What is Heritage Cooking?

By Lisa Skinner, guest Author

A fantastic food trend for 2021 is Heritage Cooking.  It is a trend that I can take delight in.  Heritage cooking is immersing yourself into a culture through the food. Delicious recipes that our ancestors before us have made. All over the TV and Internet, you will find heritage cooking from different cultures that make up the American Melting Pot. Throughout my life, I have tasted meals that my grandparents, and great-grandparents cooked during their lifetime that are Irish, German, and Scottish.

These recipe have been passed down to each new generation. Many cuisines connect the past with the present, and our Irish heritage is no different. Each recipe help us to learn about our roots and where our family came from. My family has a deep Scot-Irish heritage, I grew up tasting things like soda bread and brambrack. For Christmas and birthdays, I would receive Irish cookbooks from relatives. Always interested in my family tree, heritage cooking has helped me dive into the history of my origins.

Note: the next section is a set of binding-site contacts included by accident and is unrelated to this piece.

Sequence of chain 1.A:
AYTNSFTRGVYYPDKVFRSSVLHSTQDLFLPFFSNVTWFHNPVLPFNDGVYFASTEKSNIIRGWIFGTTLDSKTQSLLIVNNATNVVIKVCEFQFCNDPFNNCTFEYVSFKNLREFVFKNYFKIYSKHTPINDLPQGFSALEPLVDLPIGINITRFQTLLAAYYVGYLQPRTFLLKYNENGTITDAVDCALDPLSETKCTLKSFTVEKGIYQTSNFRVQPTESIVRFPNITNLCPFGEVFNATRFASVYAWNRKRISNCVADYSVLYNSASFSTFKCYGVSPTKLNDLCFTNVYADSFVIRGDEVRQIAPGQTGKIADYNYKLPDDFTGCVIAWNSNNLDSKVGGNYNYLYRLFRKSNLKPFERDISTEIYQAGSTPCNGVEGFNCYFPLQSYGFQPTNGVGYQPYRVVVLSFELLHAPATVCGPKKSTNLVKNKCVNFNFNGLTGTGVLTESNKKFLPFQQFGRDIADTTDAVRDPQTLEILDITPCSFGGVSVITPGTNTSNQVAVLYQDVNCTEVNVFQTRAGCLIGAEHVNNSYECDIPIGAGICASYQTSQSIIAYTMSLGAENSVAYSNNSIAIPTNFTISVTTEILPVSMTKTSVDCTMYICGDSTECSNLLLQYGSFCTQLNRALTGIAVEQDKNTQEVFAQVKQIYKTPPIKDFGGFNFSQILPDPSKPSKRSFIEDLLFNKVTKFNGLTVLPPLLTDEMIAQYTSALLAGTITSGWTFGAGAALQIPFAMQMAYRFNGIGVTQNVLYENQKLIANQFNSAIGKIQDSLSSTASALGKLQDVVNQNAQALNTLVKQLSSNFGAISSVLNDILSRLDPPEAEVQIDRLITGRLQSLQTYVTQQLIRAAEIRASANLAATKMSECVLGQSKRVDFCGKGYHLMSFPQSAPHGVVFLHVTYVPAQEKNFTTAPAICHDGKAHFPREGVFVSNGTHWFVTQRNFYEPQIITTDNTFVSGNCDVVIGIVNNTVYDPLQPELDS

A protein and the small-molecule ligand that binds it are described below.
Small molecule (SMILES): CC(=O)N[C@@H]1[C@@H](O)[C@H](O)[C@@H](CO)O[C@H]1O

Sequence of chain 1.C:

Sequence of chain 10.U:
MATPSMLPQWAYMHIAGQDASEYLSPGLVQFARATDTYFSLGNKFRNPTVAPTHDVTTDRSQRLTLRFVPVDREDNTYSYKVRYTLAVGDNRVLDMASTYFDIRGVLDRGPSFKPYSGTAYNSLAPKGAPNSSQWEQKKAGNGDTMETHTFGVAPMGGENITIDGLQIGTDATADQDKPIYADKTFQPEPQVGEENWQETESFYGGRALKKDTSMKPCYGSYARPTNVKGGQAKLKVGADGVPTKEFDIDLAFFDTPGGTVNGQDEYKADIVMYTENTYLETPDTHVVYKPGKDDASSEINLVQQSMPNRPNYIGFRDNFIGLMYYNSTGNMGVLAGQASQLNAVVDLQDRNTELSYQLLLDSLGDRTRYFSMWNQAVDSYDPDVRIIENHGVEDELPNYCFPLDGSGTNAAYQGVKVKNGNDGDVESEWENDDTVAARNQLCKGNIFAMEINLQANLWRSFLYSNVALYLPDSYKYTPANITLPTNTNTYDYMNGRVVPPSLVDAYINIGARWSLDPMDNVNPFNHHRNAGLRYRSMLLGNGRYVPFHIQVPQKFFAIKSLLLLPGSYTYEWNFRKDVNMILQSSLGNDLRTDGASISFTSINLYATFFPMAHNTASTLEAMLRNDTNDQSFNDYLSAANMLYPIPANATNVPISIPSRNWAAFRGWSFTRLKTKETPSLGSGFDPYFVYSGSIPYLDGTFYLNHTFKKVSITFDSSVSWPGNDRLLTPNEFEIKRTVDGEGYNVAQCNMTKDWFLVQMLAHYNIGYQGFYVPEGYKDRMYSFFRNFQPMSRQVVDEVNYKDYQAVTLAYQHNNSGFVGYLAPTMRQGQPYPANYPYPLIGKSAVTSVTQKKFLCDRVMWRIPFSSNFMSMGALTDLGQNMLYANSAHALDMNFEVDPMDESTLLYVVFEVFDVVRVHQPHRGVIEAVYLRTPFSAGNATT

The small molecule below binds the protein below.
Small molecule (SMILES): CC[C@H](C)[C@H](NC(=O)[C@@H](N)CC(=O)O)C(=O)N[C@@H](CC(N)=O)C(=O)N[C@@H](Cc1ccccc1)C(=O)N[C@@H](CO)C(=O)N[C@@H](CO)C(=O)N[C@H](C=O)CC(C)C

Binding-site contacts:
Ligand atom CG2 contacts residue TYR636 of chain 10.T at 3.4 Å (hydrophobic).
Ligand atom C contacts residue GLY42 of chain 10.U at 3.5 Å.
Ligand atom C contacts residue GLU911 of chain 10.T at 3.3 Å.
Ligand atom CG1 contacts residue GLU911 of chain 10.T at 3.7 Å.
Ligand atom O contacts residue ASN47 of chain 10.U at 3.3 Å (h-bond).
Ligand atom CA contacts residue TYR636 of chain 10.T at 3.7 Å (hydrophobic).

One of my favorite Irish American dishes is that of Brambrack, usually baked in the fall and around Halloween and served with whipped honey butter.

1 cup tea (cold, strong brewed – we use Tazo Wild Orange)

3/4 cup golden raisins

1/2 cup dried cranberries

1/2 cup dried cherries

1/4 cup candied orange peel (or the zest of 1 whole large orange)

1 large egg

1 tsp ground cinnamon

1/2 tsp ground cloves

1/2 tsp ground nutmeg

1 cup light brown sugar (packed)

2 cups self rising flour (1 cup self rising flour equal to 1 cup all-purpose flour w/1 1/2 tsp baking powder and 1/4 tsp salt)


In a bowl, combine the dark steeped tea with dried fruits and candied peel (or orange zest), cover with cling film, and allow to soak refrigerated overnight. Preheat your oven to 350 degrees F (175 degrees C) and line a loaf pan with parchment paper that has been greased. In a large mixing bowl, combine the tea and fruit with egg, spices (cinnamon, clove, nutmeg) and brown sugar. Stir to combine thoroughly, then add all of the self rising flour. Mix until all of the flour is incorporated into a wet dough, then transfer the dough into your loaf pan.

Bake at 350 degrees F (175 degrees C) for 1 hour then check the color of your baked bread (if it is getting too dark, cover with aluminum foil to keep from browning too deep). Your bread should be fully baked between 1 hour and 15-30 minutes (mine is typically done at 75-80 minutes). Transfer the baked loaf to a wire cooling rack to cool before slicing and serving. *Baking times can vary based on the size of your loaf pan, oven temperatures, or if you baked a shaped or round loaf on a baking sheet.

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